Published Books

My first historical novel. You might ask how it was that I decided to attempt to write a book. I became interested in the American Civil War at a young age. When I was in junior high school where we first learned about the Civil War and were given projects to do at home. Mine was to make a map of Sherman’s march through Georiga. My dad got me a piece of plywood and some plaster-of-Paris. When I completed mine, my dad had to help me take it to my classroom. If I recall, I got an “A”.

One Christmas my dad handed me a small wood crate, which was heavy for its size. Within it was the 6 volume set on Abraham Lincoln by Carl Sandburg. That piqued my interest in Lincoln. I do not recall the occasion, whether a Christmas or a birthday, but I received a bronze bust of Lincoln.

My maternal grandfather, Charles H. Faurot, worked in the powerhouse of the Henry Ford Museum, in Dearborn, Michigan. Our family had free access to the museum, and Greenfield Village. There were two exhibits in the museum that I visited the most. One was the huge 2-6-6-6 Lima Locomotive, often referred to as the “Allegheny.” I actually saw that train in motion when it was headed for the museum. However, the most important exhibit that I always went to last, was the rocking chair that Abraham Lincoln was sitting in when he was assassinated by John Wilkes Booth. I always stared at the stains, which were once believed to be Lincoln’s blood. It made him more real for me. Years later, as an adult, I found out that the stains had been tested and found to be hair oil. I was a bit disappointed but it did not really matter to me, nor does it now.

I was born in Detroit, lived in Dearborn until I completed 6th grade. My parents had a house built in Plymouth, Michigan, and on Labor Day of 1960, we moved in. I have a 2nd cousin, Janet, who also lived in Plymouth, and I called her Princess. I had moved to Florida and we lost touch for several years, but then one day she told me that her father, Hal, had accumulated a lot of research on our great-great-grandfather, Ralph Goweth Terry, who was also a Plymouth resident, along with his wife Elizabeth. Ralph enlisted in Company C of the 24th Michigan Infantry Regiment, which had signed up in a park in the center of town, known as Kellogg Park. Janet knew how interested I was in the Civil War, and I was thrilled to know that I had a Civil War veteran in my ancestry (I have since discovered several ancestors who served in the Union Army). Janet put together a binder containing all that her father had accumulated and sent it to me. I cannot express how thrilled I was to receive that. Sometime later, she suggested that I ought to attempt to write a book about Ralph Terry and the 24th Michigan. Of course, I thought that notion was absurd, but as time passed, I began to research the topic, and acquired copies of books about the 24th Michigan, and the Iron Brigade.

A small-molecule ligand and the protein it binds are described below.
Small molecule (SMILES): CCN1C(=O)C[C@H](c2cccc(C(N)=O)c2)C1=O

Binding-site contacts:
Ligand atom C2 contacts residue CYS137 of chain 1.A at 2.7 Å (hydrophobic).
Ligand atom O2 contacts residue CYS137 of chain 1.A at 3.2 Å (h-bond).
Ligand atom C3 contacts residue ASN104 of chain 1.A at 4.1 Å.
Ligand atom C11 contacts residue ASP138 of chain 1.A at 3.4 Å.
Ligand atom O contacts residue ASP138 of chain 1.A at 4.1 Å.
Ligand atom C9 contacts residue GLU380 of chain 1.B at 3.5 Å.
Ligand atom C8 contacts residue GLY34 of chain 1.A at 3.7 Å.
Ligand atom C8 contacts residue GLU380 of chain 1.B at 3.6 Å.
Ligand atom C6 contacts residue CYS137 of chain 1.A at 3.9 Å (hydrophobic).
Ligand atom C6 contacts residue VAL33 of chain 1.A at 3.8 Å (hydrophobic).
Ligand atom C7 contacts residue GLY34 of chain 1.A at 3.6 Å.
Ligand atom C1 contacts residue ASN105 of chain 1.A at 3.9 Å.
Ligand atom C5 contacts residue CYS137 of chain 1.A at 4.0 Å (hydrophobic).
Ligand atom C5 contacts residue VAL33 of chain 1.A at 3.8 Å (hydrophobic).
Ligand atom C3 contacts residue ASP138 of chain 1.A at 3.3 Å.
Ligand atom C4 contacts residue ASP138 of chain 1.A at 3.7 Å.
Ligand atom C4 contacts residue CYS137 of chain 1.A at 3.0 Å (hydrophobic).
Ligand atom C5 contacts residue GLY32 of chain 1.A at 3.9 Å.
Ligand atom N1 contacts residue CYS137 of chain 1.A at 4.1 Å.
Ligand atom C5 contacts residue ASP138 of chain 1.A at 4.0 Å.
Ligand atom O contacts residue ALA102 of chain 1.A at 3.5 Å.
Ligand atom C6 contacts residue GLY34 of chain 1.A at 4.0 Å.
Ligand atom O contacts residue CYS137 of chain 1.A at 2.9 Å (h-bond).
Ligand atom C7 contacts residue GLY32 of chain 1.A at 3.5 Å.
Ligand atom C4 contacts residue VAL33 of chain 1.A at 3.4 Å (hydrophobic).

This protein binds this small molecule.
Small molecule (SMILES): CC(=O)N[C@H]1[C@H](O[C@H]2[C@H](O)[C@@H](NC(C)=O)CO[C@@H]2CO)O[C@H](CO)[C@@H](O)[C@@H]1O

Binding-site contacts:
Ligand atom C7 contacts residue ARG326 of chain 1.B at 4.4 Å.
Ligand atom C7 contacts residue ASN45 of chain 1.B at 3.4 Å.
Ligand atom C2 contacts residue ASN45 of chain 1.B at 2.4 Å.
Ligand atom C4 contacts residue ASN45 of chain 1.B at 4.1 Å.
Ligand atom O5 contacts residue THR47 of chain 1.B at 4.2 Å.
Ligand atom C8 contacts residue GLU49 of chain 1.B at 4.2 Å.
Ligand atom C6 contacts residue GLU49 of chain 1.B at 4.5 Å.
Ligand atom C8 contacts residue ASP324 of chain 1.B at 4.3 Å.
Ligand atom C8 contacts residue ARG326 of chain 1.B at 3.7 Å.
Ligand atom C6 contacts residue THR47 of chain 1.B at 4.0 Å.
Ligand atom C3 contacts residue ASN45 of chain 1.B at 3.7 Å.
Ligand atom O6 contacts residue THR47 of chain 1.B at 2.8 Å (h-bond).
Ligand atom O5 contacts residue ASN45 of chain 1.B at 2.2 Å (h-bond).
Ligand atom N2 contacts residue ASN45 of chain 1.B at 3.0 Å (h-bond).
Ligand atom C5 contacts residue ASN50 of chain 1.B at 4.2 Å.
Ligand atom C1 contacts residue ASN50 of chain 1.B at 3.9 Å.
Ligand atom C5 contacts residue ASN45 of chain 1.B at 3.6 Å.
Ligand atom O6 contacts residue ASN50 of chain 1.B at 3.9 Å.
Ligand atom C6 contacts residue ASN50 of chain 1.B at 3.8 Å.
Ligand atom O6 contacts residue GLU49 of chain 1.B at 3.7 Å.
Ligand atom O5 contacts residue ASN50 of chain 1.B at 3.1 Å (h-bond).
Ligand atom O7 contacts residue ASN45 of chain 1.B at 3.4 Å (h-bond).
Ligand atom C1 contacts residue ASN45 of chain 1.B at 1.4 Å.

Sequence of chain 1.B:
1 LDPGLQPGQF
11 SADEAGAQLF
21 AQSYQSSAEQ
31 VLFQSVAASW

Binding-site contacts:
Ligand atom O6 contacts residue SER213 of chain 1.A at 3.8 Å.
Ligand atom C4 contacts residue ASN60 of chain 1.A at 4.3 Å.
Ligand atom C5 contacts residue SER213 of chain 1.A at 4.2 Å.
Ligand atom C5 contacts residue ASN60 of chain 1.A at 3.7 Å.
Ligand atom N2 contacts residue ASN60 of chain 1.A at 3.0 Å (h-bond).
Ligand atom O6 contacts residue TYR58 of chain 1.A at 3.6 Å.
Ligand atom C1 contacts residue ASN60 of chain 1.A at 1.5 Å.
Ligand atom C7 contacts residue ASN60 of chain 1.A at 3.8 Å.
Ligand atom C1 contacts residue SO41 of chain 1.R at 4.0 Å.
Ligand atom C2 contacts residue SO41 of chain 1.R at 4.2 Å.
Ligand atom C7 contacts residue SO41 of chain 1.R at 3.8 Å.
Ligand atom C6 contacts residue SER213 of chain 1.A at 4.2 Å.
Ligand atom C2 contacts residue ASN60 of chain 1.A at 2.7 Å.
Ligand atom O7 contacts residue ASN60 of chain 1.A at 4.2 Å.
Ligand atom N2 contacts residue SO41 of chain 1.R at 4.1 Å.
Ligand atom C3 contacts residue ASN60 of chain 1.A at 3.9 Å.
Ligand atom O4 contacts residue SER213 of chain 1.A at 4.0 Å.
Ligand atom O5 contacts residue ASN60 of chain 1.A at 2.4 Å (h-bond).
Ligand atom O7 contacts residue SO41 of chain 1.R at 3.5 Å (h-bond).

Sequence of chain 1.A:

Finally, one day I decided to make an attempt at writing. I managed to write a few chapters, but then that little voice in my head said to me, “Who the hell do you think you are? What makes you think you can actually write a book, let alone get it published. I am just wasting my time.” So, I shelved what manuscript I had. A few years passed and one day I retrieved the manuscript and looked it over. My original concept was to write the story as if a local reporter in Plymouth, visited Ralph Terry in the G.A.R. The interview would lead to Ralph telling of his experiences with the 24th Michigan. I told Janet, she told her dad. She then told me that both she and her dad did not think that was a good idea. So, I began a rewrite. It was just as well as some of what I have originally written was not that good and needed a rewrite desperately.

I cannot tell you how many years went into researching the topic and writing the story. Even then I had little thought of trying to get it published, but I did. The day arrived when UPS delivered my original copy, the first book of the first edition. I stood there with the book in my hands, looked at the front and back covers, and saw my name on the bottom of the front cover. Wow! I was thrilled. So, there you have it.

2 Responses to Published Books

  1. Gene Eric Salecker says:

    Hello Mike: Your book is one of the best on the common soldier in the Civil War, covering enlistment, training, campaigning, battle, prison, and of course, the voyage on the Sultana. I was glad to be a small part of your writing experience. I highly recommend this book to anyone interested in the life of a Civil War soldier and the experiences of some of the men on the steamboat Sultana. Gene Salecker

    • mjoslin says:

      Hello Gene:
      Thank you for that, it means a lot to me.
      When I discovered a comment from you, it only showed about half of the first sentence because I had to give approval before they published it. I am still learning this website business so I had to figure out where to go in order to approve your comment.
      I sent emails to the Sultana Museum, to Jonathan Matthews at Cahaba, and to the Andersonville gift shop. I have yet to hear from the first two, but I did hear from Andersonville. The problem here is that the gift shop is apparently run by They have a bunch of forms that I would be required to fill out before they even give me approval. Frankly, I am a somewhat intelligent man but, a lot of what they ask I don’t understand at all. I think I may pass on that one.


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